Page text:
Yanks' opening 6-2 lead at Ryder Cup could've been bigger

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Michael Jordan watches at the 11th hole during a four-ball match the Ryder Cup at the Whistling Straits Golf Course Friday, Sept. 24, 2021, in Sheboygan, Wis. (AP Photo/Jeff Roberson)

SHEBOYGAN, Wis. – Americans hit three unforgettable shots on the opening day of the Ryder Cup and two went for naught. Turns out they didn’t need them.

Captain Steve Stricker's young squad patiently built the biggest U.S. opening-day lead since 1975, pummeling defending champion Europe in both the foursomes and fourball matches Friday for a 6-2 cushion. While the fast start wasn't new — the U.S. team has gone seven straight Ryder Cups without losing the opening session — the solid finish was.

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“My message to the guys before I left,” Stricker said, “is, ‘tomorrow is a new day. Let’s just go out tomorrow and try to win that first session again ... Pretend today never happened.”

That would have been a lot harder for his team had things not worked out as well as they did.

The one swing from that trio of spectacular shots that actually paid a dividend was a towering 417-yard drive by Bryson DeChambeau at the par-5 5th. Rather than play the 581-yard hole as a dogleg right, the way it was designed, the game’s longest hitter chose the straightest route. In three previous PGA Championships at Whistling Straits, no one had dared to try and cross the large pond and the grassy ridge pockmarked with pot bunkers that guard the right side.

DeChambeau was counting on a 20-plus-mph wind to help boost his tee shot past all that trouble, and his calculations were spot on.

“I knew if it was a little downwind, I could take a unique line ... and I said to myself, ’all right, I have to aim at the green,” DeChambeau said. “So I did.”

With just 72 yards to the flag, he dialed down the power and turned up the finesse, lobbing a wedge to 4 feet and making the eagle putt in an afternoon fourball match that he and partner Scottie Scheffler halved with the European pair of Jon Rahm and Tyrell Hatton.

The less said about DeChambeau’s second moonshot the better. He tried driving the green at the 394-yard, par-4 13th and landed just five yards from the flag, but in a bunker on the left. A flubbed sand shot later, he settled for par and a tie on the hole.

More maddening still was playing partner Justin Thomas wasting this beauty from Jordan Spieth. Two down with two holes to play in the morning foursomes, Thomas' tee shot at the par-3 17th skidded across the green and down a nearly vertical slope toward Lake Michigan. It wound up lodged in deep rough.

Spieth studied the shot for a long time, pulled out a wedge and swung wildly, his momentum carrying him down the hill and almost to the shoreline trying to find a foothold. The ball, meanwhile, somehow settled just six feet from the flag. But Thomas missed the putt in a match the Spanish duo Jon Rahm and Sergio Garcia won 3-and-1.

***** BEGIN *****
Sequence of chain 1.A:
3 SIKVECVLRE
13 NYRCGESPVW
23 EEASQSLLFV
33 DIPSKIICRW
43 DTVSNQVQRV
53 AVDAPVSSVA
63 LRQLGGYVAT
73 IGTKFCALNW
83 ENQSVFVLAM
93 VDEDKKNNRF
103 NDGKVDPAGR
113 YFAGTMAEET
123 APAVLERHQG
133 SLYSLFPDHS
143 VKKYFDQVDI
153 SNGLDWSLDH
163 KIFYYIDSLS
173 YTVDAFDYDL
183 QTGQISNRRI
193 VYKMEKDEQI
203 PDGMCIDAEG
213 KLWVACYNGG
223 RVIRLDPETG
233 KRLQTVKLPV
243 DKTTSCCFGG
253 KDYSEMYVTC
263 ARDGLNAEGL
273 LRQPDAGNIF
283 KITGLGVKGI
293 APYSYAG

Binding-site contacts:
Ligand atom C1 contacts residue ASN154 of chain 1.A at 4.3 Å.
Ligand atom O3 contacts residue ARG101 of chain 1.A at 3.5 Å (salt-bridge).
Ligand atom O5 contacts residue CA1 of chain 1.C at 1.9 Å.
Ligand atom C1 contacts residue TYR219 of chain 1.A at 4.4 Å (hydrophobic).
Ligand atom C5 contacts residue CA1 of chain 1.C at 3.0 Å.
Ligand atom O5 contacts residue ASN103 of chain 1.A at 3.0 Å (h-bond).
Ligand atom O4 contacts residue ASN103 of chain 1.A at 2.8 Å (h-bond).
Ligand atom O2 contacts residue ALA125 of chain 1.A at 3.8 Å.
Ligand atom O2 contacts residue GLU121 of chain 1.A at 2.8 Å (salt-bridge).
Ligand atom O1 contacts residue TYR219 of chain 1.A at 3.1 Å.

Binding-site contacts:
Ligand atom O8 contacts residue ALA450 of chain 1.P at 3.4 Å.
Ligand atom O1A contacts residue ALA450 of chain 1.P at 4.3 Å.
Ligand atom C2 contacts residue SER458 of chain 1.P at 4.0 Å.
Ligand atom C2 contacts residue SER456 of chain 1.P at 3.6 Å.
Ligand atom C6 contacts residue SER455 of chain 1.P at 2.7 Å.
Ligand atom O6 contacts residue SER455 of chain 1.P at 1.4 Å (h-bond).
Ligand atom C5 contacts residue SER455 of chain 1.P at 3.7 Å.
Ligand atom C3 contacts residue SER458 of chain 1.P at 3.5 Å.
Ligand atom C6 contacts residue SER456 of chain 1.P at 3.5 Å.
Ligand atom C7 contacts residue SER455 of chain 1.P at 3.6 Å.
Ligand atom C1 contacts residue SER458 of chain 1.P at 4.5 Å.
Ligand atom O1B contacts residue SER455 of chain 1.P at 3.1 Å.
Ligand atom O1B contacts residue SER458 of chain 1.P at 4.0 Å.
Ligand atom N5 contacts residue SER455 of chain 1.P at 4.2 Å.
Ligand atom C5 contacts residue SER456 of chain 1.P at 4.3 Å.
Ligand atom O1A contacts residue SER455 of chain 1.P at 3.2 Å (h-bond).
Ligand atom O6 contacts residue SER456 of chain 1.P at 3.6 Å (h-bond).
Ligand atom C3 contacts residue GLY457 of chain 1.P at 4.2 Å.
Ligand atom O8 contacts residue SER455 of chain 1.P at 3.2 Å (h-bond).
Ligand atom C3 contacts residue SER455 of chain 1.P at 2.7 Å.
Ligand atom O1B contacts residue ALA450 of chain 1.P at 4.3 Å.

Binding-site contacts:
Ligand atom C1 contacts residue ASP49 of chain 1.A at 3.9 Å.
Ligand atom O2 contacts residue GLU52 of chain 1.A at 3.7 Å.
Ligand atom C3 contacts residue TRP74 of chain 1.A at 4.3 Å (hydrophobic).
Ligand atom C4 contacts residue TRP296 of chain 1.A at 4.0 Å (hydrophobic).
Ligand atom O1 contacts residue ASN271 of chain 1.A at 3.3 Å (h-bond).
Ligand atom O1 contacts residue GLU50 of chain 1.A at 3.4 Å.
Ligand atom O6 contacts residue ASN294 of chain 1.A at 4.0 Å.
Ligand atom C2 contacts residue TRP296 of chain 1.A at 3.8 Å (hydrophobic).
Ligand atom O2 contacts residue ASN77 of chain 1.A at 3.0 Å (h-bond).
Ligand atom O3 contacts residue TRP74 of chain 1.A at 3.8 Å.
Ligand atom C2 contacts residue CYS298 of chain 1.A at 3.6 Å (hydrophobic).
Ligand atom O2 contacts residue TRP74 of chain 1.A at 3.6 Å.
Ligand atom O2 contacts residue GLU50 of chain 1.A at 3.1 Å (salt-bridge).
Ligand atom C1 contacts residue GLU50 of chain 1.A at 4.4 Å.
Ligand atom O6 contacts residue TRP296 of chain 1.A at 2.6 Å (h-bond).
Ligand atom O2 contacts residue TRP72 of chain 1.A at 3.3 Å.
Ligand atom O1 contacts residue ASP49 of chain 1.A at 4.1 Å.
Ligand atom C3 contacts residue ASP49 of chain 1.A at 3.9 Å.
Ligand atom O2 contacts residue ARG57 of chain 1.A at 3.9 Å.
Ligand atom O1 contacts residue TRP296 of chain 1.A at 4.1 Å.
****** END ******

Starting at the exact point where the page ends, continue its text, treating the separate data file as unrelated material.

“It was kind of one of those shots you practice as a kid for fun,” Spieth said, adding. “You could roll a thousand balls off the green and you’re not going to end up there.”

Rahm turned out to be Europe's brightest light, going unbeaten in both of his matches. His partnership with Garcia enabled his countryman to notch a 23rd win, tying Nick Faldo for the Ryder Cup record. But the world's top-ranked player had a much harder slog pairing with Hatton to wrest the half-point from DeChambeau and Scheffler.

The Americans were poised for a 1-up victory until Hatton stepped up and hit 5-iron into a hard left-to-right wind that settled 7 feet away. The Englishman coolly dropped the birdie putt, salvaging something from an otherwise tough day for Europe.

“Things like this can turn the tide,” Rahm said.

It was one of the few moments when a wildly pro-American crowd didn't get its way. Travel restrictions imposed by the pandemic kept nearly all of Europe's fans from entering the United States, and chants of “USA! USA!” echoed across the bumpy terrain every time an American drained a big putt.

Tony Finau, who was paired with Harris English, made six birdies on his own ball in his fourball match, and described the experience like riding a wave he didn't want to end.

“It’s funny how momentum works. You know it can change at any given moment, and we knew we had to keep the pedal to the metal. These things start to stretch out when you have the momentum,” he said, “and it’s easy to lose.”

As if the great play and solid backing from the gallery wasn't fuel enough, Michael Jordan and Steph Curry turned up to cheer the Americans on. Tiger Woods even sent a group text through Stricker to the American players saying, "I’m right there with you and go fight and make us proud.”

“We were able to do that," Finau said finally, "and if TW’s watching, thanks for that text, brother, I think it helps us a lot.”


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